The heart is a muscular pump with its own electrical system to keep it functioning independently. Electrical impulses are generated in the sinoatrial node (SA node) in the atrial wall, passes directly to the muscles of the atria, is delayed in the atrioventricular node (AV node) and then transmitted to the muscles of the ventricles. The impulses travel in only one direction and ensures that the atria contract first and then the ventricles. In this manner blood received in the atria, pushed into the ventricles and then pumped out to the lungs and rest of the body.The heart beat has to maintain a constant rate and rhythm to ensure that blood is being pumped out in manner that is sufficient for the body’s needs.
What is an arrhythmia?
An arrhythmia, or dysrhythmia, is a disturbance in the electrical system of the heart leading to an irregular heart beat. The rhythm is usually affected and in some cases there is also a disruption in the rate meaning that the heart beats faster or slower than normal. There are several different types of arrhythmias which arise with a variety of disturbances in the natural pacemaker and conduction system of the heart.
The heart rate is determined by the natural pacemaker of the heart, SA node, which initiates impulses that travel throughout the heart. It is able to generate impulses independently of the central nervous system. However, the CNS does play a role in regulating the activity of the SA node. The conduction system consisting of the internodal pathways, AV node and AV bundle, carries these impulses throughout the heart. In an arrhythmia, there may be disturbance either within the SA node or the conduction system or in both structures. Sometimes the electrical conduction system of the heart is functioning normally but structural defects of the heart disturbs its normal activity.
It is important to understand that electrical impulses travel from the atria to the ventricles and the fibers carrying these impulses are unidirectional. This prevents an impulse that has reached the ventricle from passing back to the atria. An insulating layer of fibrous tissue further serves to prevent this transmission. Arrhythmias are usually short-lived and the heart rate and rhythm quickly returns to normal. Some, however, persist or recur frequently which can adversely affect normal circulation, cause a host of signs and symptoms or even lead to death.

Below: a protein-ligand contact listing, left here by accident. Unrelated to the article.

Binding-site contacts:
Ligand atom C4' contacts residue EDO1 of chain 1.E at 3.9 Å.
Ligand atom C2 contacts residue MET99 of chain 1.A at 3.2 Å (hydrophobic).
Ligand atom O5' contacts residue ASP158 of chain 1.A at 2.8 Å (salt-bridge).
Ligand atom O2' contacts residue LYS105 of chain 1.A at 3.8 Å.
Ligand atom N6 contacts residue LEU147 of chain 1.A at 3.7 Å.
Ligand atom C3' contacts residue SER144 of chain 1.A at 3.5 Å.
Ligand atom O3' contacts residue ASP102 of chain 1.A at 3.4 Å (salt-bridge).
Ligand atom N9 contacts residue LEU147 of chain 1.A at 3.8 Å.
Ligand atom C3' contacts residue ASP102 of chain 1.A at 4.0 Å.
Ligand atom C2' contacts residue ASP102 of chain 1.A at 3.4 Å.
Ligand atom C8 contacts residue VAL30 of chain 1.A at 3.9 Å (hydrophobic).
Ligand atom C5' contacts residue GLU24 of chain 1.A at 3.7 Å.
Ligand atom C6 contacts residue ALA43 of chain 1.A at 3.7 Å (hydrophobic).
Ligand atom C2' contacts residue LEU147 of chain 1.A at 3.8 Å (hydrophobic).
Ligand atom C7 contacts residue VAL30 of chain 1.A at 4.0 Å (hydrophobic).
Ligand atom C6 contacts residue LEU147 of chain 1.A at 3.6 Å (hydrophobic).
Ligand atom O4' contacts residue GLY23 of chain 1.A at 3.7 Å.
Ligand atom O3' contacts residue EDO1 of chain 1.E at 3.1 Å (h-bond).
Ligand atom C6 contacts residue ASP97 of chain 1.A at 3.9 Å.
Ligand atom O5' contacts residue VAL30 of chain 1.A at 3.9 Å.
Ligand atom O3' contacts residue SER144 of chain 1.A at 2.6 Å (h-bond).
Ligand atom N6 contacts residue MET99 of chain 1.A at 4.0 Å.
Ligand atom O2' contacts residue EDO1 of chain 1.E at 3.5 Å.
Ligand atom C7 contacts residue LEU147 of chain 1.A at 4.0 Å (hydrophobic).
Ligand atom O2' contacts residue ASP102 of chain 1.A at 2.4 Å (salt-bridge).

Types of Arrhythmias
There are several different types and subtypes of arrhythmias. Some are seen only with heart disease and other related disorders while other types may occur occasionally in an otherwise healthy person.
Tachycardia, or rapid heart rate, is a heart rate greater than 100 beats per minute while bradycardia, or slow heart rate, is slower than the 60 beats per minute. These abnormalities in the heart rate may occur on its own with no disturbance in the normal rhythm of the heart. Therefore both tachycardia and bradycardia with a normal heart rhythm are forms of arrhythmias.
This is the most common type of arrhythmia. In atrial fibrillation, there is a rapid discharge of electrical impulses causing the atria and ventricles to contract faster than normal. Due to the speed at which these structures contract, the normal rhythm is disturbed. The atria quiver and does not push blood efficiently into the ventricles.
However, the ventricles are spared to some extent since the delay in the AV node prevents all of the electrical impulses from reaching the ventricular walls. Nevertheless, the ventricular rhythm is irregular and the ventricles cannot efficiently pump out blood to the body. The inefficient pumping can cause a drop in blood pressure and even heart failure. Atrial fibrillation tends to occur in episodes (attacks).